20 sample answers to common web designer interview questions
Here are some examples of how to answer common questions you might expect during your next web designer interview:
- What have been your key responsibilities as a web designer?
- What specifically appeals to you about web design?
- Tell me about a time you received harsh criticism from a client. How did you handle it?
- What is a responsive web page design?
- What are some bad examples of web design?
- What steps do you take during your design process and how much do you involve clients?
- How do you incorporate current design trends into your projects?
- When you receive client feedback, how do you integrate it into your own designs?
- What are some design components of an optimized website?
- What is HTML?
- What is the difference between HTML elements and tags?
- How do you combine fonts and how many types will you use on one website?
- What makes a good color scheme? Can you explain some common examples?
- When do you use JPEG and when do you use PNG?
- How many H1 tags would you have on a single webpage and why?
- What is a CSS file and why is it used?
- What tools do you use most when designing?
- Do you have any experience with UX design?
- What is W3 and why is it important to web design?
- Have you used HTTP and HTTP-2 in your past design products?
1. What have been your key responsibilities as a web designer?
Employers ask this question because they want their designers to have an in-depth understanding of their role and how they will contribute to the overall brand.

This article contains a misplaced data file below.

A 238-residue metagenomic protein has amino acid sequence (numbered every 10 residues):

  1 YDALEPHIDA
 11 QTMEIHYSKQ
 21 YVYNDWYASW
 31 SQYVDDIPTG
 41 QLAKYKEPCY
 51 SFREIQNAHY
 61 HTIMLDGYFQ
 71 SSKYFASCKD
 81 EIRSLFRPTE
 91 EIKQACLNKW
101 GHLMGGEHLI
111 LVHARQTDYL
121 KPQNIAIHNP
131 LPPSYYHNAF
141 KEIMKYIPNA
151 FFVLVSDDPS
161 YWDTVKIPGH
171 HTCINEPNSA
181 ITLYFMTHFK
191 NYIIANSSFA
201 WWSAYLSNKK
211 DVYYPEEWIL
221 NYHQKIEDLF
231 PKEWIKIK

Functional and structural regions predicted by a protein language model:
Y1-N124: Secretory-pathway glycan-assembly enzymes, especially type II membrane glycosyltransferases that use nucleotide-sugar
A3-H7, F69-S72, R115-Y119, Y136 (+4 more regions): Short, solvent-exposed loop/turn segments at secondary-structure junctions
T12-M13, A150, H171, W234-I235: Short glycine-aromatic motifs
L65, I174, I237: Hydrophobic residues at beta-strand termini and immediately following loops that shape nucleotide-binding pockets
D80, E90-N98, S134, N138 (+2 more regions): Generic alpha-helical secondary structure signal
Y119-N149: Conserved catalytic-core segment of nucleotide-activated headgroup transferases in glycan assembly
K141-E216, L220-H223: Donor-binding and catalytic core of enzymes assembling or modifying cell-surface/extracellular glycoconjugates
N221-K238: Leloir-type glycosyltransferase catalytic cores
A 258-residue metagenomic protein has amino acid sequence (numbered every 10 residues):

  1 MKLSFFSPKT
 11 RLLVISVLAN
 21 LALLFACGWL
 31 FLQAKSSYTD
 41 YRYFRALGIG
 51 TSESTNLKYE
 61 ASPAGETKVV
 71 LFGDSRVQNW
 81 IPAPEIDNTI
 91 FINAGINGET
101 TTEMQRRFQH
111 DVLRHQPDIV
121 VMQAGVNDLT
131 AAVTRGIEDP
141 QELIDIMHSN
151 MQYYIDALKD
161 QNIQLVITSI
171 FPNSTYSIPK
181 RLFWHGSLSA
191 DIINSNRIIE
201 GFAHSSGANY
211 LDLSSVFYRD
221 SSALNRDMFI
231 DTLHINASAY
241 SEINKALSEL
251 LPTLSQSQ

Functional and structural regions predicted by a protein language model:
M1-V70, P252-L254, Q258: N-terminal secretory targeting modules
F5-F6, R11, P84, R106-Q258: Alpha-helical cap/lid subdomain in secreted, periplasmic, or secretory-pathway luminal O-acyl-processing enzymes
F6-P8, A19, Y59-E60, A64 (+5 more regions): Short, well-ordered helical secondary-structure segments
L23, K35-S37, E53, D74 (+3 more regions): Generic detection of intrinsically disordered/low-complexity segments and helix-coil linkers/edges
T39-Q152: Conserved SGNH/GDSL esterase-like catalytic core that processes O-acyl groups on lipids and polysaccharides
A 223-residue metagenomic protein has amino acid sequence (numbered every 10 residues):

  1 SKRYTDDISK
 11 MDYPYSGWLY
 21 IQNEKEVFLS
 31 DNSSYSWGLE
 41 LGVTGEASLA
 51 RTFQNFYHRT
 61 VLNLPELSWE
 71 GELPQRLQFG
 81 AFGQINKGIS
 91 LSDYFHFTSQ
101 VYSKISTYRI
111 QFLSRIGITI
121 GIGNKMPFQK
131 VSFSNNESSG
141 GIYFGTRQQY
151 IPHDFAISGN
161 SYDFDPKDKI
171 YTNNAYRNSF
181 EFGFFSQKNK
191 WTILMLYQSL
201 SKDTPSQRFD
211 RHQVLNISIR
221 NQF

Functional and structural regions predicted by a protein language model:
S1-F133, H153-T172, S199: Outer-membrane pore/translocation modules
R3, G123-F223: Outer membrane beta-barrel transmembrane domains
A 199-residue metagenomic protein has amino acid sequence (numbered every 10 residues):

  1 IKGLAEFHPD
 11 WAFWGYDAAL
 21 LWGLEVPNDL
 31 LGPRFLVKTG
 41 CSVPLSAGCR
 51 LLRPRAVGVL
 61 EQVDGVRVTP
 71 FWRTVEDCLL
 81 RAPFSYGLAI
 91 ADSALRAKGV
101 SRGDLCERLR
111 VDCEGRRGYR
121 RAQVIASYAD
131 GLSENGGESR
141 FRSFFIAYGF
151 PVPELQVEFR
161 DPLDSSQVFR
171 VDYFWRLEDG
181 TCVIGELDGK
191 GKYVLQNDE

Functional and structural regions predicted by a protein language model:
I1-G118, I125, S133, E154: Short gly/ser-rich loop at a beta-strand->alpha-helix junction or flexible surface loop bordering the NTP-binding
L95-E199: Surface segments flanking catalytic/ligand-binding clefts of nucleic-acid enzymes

Example: “In my past role I was responsible for creating cohesive and visually attractive front-end designs. But I also helped with back-end design to ensure the websites were user-friendly. Working on both ends increased my knowledge of the fundamentals required to enhance applications for both mobile and web users.”
2. What specifically appeals to you about web design?
Employers want to know why web design interests you. They are looking for someone with passion and enthusiasm for the job, regardless of when or how they began learning design.
Example: “My favorite part is the ability to help brands figure out who they are through design. I love how colors and font can completely transform a website into something beautiful and inspiring. Vivid imagery and a fresh layout can help a brand tell its story more effectively.”
Related: How to Sell Yourself in an Interview
3. Tell me about a time you received harsh criticism from a client. How did you respond to it?
Employers ask this question because they want to know how you solve problems and respond to feedback.
Example: “Last year I did a new web design for a client in the restaurant business. They were upset and felt the design was too plain. They wanted more patterns, colors, images and text. I knew too much would clutter the webpage and make it less appealing and user-friendly, but was happy to adjust some design elements for them. I explained why I felt simple would work well, and we came to a compromise that paired simplicity with the extra flair they wanted.”
Related: Growing Your Career: learning From Negative Feedback
4. What is a responsive web page design?
Employers will likely ask you about web page responsiveness to find out your basic knowledge of effective design.
Example: “Responsive design means the website offers optimal viewing and a positive interaction experience. Visitors should find it easy to navigate the site without excessive scrolling, resizing or screen-panning throughout all devices.”
5. What are some bad examples of web design?
Employers may ask this question to get an idea of what you think is bad design, to see if your views fit theirs.
Example: “Some common design elements that don’t produce great results are blinking and flashing images, very little contrast between the background and the text, tiled background images with colored text, too many images and all text centered. These tend to decrease readability which lowers visitor retention.**”